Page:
• Basics of AnaPhysio (If you’re a paramedical course grad, don’t worry.)
      • CELLS
    • Physics (Easier than Chem and Bio, for me, that is.)
      • Kinematics (Displacement, Velocity, Acceleration, Equations of Motion and Projectile motion)
      • I know you know Newton’s laws by heart
      • FORCE (but don’t break your head on torque and moments)
      • Work, Power and Energy (Kinetic, potential energy, etc.)
      • Linear momentum and impulse
      • Waves
      • Light waves and basic optics (Focal point and stuff)
      • THERMODYNAMICS and calorimetry
      • Electricity
      • Basics of magnetism and electromagnetic induction
    • Chemistry (My gosh I cannot even, tuon jud dai):
      • Atomic structure
      • Electron Configuration and basics of molecular geometry (Sp’s and the hybrids and whatnot)
      • Patterns in the Periodic Table
      • Bonds, their nature and types
      • Ideal Gases (Charles’, Boyle’s, Guy-lussac’s)
      • Thermochemisty (enthalpy)
      • Entropy (general idea)
      • Molarity, Molality, Normality
      • Colligative Properties
      • Chemical Equilibrium
      • Acids and Bases
      • Oxidation and Reduction
      • Nuclear Chem (Nuclear Fission, Radioactivity and Nuclear Reactions)

               This is the most of what I can give and remember.

The Judgement Day:

  • Sleep early the night before. You can’t afford to doze off during the exam. Time is gold.
  • Go early. Not just for yourself but for your roommates too.
  • Relax. A clear mind is a thinking mind.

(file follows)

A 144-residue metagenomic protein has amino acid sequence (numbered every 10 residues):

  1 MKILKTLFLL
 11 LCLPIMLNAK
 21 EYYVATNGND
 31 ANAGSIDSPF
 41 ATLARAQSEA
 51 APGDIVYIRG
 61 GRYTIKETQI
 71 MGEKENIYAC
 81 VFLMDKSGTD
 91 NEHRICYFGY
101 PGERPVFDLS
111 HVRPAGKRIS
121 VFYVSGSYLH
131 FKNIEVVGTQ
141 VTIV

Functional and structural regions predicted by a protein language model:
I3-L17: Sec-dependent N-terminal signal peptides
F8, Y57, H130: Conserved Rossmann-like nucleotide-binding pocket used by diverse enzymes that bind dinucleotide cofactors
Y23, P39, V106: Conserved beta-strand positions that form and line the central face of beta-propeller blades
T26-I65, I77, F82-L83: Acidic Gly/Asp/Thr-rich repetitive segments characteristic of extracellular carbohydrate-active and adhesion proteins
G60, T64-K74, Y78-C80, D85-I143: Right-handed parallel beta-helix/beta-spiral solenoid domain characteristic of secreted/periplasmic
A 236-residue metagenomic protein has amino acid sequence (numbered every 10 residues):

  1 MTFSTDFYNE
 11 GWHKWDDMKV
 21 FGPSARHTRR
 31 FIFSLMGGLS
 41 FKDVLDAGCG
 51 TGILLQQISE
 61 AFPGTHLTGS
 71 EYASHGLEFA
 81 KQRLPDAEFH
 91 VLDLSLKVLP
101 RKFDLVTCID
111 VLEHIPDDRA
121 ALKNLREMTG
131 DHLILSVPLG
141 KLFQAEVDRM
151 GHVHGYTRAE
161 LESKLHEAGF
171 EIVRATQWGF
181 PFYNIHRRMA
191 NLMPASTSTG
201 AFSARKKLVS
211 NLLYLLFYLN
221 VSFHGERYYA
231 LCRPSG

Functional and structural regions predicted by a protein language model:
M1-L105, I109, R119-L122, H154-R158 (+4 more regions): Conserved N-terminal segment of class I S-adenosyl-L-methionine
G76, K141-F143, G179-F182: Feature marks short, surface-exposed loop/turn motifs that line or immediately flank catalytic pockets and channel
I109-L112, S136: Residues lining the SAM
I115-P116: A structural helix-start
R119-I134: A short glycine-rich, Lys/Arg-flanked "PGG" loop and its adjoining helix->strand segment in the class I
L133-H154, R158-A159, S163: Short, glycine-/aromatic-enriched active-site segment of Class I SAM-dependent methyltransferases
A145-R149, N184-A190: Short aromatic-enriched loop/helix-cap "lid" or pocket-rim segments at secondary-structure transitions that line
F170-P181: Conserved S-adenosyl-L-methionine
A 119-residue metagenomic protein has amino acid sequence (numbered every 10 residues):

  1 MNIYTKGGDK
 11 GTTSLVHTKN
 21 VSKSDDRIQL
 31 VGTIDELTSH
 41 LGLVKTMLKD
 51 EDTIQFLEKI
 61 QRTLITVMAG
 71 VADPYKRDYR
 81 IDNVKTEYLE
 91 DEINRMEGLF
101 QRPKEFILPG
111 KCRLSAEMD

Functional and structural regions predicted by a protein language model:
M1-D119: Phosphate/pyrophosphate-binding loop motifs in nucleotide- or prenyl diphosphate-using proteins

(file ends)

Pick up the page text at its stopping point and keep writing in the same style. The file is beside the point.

• What to bring:
    • Plastic Envelope
    • Sharpened pencils, don’t waste your time sharpening them during the test
    • Sharpener, because what the heck
    • Candy
    • Jacket because you can’t afford to be frost-bitten
    • A valid ID
    • Yourself, your faith and determination. You can leave your fears behind.
    • Money for celebratory food trip after exam
  • PLEASE wear your wristwatch. Time is gold. The NMAT is not just a test of knowledge, but a test of time too.
  • Release the Kraken (Pee/Poo) BEFORE the exam because for the Nth time, TIME. IS. GOLD.
  • When the proctor says, “you may start now,” START AND THINK FAST AND FORWARD. Ain’t nobody got time for brain clots. (What I did was read the entire passage through so I didn’t have to look back when I answered the questions. But we have our own styles.)
  • For the image tests, TURN THE BOOKLET AROUND who cares what people think, you gotta go to med! But seriously, it helps.
  • It depends on your strategy but what I did was finish all the easy questions leaving an hour and a half to finish Quantitative Reasoning and Numerical Ability, which for me, are the most challenging.
  • LEARN THE ART OF ELIMINATING. Especially when the item requires you to pick out the black sheep. You’ll be surprised by how much faster you can answer using this skill.
  • Write the alphabet in one line on your scratch paper. Use it as a template for analyzing patterns for the letters under the Numerical Ability section.
  • For Part Two, follow the time allotted. 35 minutes for Bio and Social Science, 40 for Chem and Physics. Your call, your strategy.

BOTTOMLINE: No matter how hard you study, it all boils down to how you take the test. So my best piece of advice is for you to RELAX and THINK CLEARLY, THINK CRITICALLY.
Because when you look at it, the NMAT isn’t exactly difficult– it’s challenging.

I wont say good luck, because the NMAT’s not solely about luck. Instead, I’m gonna say I KNOW YOU’VE GOT WHAT IT TAKES, SO SLAY THAT TEST! 

Posted in Everything Med

Bitter Truth of the NMAT: Part I